Examples

``````julia> a = [1, 2, 4, 3, 4]
5-element Array{Int64,1}:
1
2
4
3
4

julia> partialsort!(a, 4)
4

julia> a
5-element Array{Int64,1}:
1
2
3
4
4

julia> a = [1, 2, 4, 3, 4]
5-element Array{Int64,1}:
1
2
4
3
4

julia> partialsort!(a, 4, rev=true)
2

julia> a
5-element Array{Int64,1}:
4
4
3
2
1``````
source
``partialsort(v, k, by=<transform>, lt=<comparison>, rev=false)``

Variant of `partialsort!` which copies `v` before partially sorting it, thereby returning the same thing as `partialsort!` but leaving `v` unmodified.

source
``partialsortperm(v, k; by=<transform>, lt=<comparison>, rev=false)``

Return a partial permutation `I` of the vector `v`, so that `v[I]` returns values of a fully sorted version of `v` at index `k`. If `k` is a range, a vector of indices is returned; if `k` is an integer, a single index is returned. The order is specified using the same keywords as `sort!`. The permutation is stable, meaning that indices of equal elements appear in ascending order.

Note that this function is equivalent to, but more efficient than, calling `sortperm(...)[k]`.

Examples

``````julia> v = [3, 1, 2, 1];

julia> v[partialsortperm(v, 1)]
1

julia> p = partialsortperm(v, 1:3)
3-element view(::Array{Int64,1}, 1:3) with eltype Int64:
2
4
3

julia> v[p]
3-element Array{Int64,1}:
1
1
2``````
source
``partialsortperm!(ix, v, k; by=<transform>, lt=<comparison>, rev=false, initialized=false)``

Like `partialsortperm`, but accepts a preallocated index vector `ix`. If `initialized` is `false` (the default), `ix` is initialized to contain the values `1:length(ix)`.

source

Sorting Algorithms

There are currently four sorting algorithms available in base Julia:

`InsertionSort` is an O(n^2) stable sorting algorithm. It is efficient for very small `n`, and is used internally by `QuickSort`.

`QuickSort` is an O(n log n) sorting algorithm which is in-place, very fast, but not stable – i.e. elements which are considered equal will not remain in the same order in which they originally appeared in the array to be sorted. `QuickSort` is the default algorithm for numeric values, including integers and floats.

`PartialQuickSort(k)` is similar to `QuickSort`, but the output array is only sorted up to index `k` if `k` is an integer, or in the range of `k` if `k` is an `OrdinalRange`. For example:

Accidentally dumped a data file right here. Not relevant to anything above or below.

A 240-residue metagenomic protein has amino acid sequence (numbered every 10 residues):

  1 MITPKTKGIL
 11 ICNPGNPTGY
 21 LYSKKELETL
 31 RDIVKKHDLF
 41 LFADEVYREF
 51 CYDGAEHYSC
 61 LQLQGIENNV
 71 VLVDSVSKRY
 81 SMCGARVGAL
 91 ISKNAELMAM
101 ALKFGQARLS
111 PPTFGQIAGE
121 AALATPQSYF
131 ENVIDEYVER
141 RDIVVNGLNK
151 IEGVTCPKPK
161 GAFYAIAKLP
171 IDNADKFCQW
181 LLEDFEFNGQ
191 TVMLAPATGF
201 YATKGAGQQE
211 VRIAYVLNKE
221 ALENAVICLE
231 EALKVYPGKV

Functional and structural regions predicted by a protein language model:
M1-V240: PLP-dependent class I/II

``````x = rand(1:500, 100)
k = 50
k2 = 50:100
s = sort(x; alg=QuickSort)
ps = sort(x; alg=PartialQuickSort(k))
qs = sort(x; alg=PartialQuickSort(k2))
map(issorted, (s, ps, qs))             # => (true, false, false)
map(x->issorted(x[1:k]), (s, ps, qs))  # => (true, true, false)
map(x->issorted(x[k2]), (s, ps, qs))   # => (true, false, true)
s[1:k] == ps[1:k]                      # => true
s[k2] == qs[k2]                        # => true``````

`MergeSort` is an O(n log n) stable sorting algorithm but is not in-place – it requires a temporary array of half the size of the input array – and is typically not quite as fast as `QuickSort`. It is the default algorithm for non-numeric data.

The default sorting algorithms are chosen on the basis that they are fast and stable, or appear to be so. For numeric types indeed, `QuickSort` is selected as it is faster and indistinguishable in this case from a stable sort (unless the array records its mutations in some way). The stability property comes at a non-negligible cost, so if you don't need it, you may want to explicitly specify your preferred algorithm, e.g. `sort!(v, alg=QuickSort)`.

The mechanism by which Julia picks default sorting algorithms is implemented via the `Base.Sort.defalg` function. It allows a particular algorithm to be registered as the default in all sorting functions for specific arrays. For example, here are the two default methods from `sort.jl`:

``````defalg(v::AbstractArray) = MergeSort
defalg(v::AbstractArray{<:Number}) = QuickSort``````

As for numeric arrays, choosing a non-stable default algorithm for array types for which the notion of a stable sort is meaningless (i.e. when two values comparing equal can not be distinguished) may make sense.